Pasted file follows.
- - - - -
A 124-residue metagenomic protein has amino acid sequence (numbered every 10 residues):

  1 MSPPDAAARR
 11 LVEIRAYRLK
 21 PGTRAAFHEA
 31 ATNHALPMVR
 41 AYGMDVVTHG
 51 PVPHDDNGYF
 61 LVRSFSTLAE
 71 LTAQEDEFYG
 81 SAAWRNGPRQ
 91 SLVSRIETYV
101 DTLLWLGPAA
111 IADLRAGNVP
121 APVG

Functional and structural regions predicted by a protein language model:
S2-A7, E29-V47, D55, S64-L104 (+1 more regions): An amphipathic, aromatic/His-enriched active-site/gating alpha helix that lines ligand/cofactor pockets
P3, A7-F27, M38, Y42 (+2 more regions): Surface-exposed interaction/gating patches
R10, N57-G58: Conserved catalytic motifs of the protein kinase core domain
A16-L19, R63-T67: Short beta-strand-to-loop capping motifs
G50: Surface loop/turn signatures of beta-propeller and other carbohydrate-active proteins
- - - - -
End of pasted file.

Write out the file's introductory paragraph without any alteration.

A 124-residue metagenomic protein has amino acid sequence (numbered every 10 residues):